TANZANIA has officially notified the UN cultural agency that execution of Stiegler's Gorge hydroelectric project is inevitable.
The project at the Selous Game Reserve has triggered heated debate, with ecologists opposing it on grounds that its implementation could damage the World Heritage.
But, during the meeting of the World Heritage Committee (WHC) of the UN Educational, Scientific and Cultural Organisation (UNESCO) in Poland last week, the government delegation gave the country's firm position to execute the project.
The Permanent Secretary in the Natural Resources and Tourism Ministry, Major General Gaudence Milanzi, led the government team that also included Tanzania's Ambassador to France Samwel Shelukindo who doubles as the permanent delegate to UNESCO.
The delegation consulted with senior officers of the World Heritage Centre and its Advisory Bodies on the matter and officially submitted a letter to the centre, expressing the country's position. The ministry said in a statement in Dar es Salaam yesterday that Major General Milanzi argued before the committee that plans to build the dam have been on the government agenda since the 1960s.
The Selous Game Reserve covers 50,000 square kilometres, with the proposed project expected to use a mere three per cent of the area. The PS maintained that the Selous Game Reserve was inscribed in the World Heritage List with the project on the table.
"It should be noted that at the time of inscribing the reserve in 1982, the International Union for Conservation of Nature (IUCN) considered that the Stiegler's Gorge project was of no serious environmental concern, given the vast size of the property," he argued.
He further pointed out that Tanzania has recently made a firm decision to industrialise the economy, significantly increasing the energy demand. "Given the current power generation options, it has been imperative to reconsider Stigler's Gorge as the momentous power source," charged Major General Milanzi.
He said at full capacity, the project would boost the total power production for the country by about 145 per cent. The project will upon completion benefit majority Tanzanians currently living without electricity.
It will also meet the increased industrial power demand in the country. Underscoring the country's position, the PS said if well planned, executed and monitored, power projects like Stigler's Gorge need not necessarily adversely impair conservation efforts.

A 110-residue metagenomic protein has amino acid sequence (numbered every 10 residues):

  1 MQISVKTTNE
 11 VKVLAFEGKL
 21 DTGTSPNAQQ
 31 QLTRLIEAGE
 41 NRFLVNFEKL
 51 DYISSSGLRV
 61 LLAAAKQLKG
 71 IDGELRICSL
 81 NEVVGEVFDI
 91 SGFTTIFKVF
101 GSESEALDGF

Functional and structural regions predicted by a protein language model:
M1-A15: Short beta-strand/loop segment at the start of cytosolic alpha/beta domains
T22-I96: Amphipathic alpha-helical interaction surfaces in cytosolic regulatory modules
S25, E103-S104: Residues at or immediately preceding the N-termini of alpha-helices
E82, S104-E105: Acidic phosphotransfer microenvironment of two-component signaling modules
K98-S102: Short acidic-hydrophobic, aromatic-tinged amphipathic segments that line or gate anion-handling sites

Instead, by use of the best available technological options, planning and monitoring tools, the hydropower project stands to generate national wealth and improve the livelihoods and social wellbeing of local communities.
He also pointed out that despite the 'no option' conception for hydropower projects within or adjacent World Heritage sites, in reality demand for such projects continue to exist worldwide since they address basic socio-economic needs not only in Tanzania but also in other countries.
In delivering the statement, the PS emphasized that the message was to confirm to the WHC about Tanzania's determination to proceed with the project, based on the principles of sustainable development.
But, he said the country was ready for further consultations to allow implementation of the project for the socio-economic and environmental well-being of the Game Reserve and all Tanzanians. Tanzania is a signatory to the World Heritage Convention of 1972.
Seven sites in Tanzania are inscribed in the list of the World Heritage List including the Selous Game Reserve and Ngorongoro Conservation Area. The country is currently a member of the WHC for the period of four years to 2019.
Since admitted in 2015, Tanzania has been pushing WHC to uphold the concept of sustainable development in the committee's agenda and guidelines to allow physical development and optimal socio-economic developments with minimal possible adverse environmental impacts.